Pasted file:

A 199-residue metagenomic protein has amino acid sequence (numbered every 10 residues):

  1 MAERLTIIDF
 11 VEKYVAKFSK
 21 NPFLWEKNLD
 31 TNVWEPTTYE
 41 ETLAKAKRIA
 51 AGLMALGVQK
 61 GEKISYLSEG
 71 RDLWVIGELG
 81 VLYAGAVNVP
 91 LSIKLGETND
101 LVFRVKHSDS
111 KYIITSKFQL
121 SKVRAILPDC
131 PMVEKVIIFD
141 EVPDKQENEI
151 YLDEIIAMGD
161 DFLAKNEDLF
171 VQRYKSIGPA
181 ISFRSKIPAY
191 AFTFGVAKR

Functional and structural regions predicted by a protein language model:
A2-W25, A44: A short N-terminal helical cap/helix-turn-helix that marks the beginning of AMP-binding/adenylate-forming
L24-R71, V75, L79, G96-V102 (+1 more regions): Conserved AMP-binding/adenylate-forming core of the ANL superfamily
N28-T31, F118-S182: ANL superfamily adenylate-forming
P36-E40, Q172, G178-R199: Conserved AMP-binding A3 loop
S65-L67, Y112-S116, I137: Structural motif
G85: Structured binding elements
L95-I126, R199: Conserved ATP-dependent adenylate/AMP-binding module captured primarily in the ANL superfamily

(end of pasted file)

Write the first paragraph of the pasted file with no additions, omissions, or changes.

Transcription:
A 199-residue metagenomic protein has amino acid sequence (numbered every 10 residues):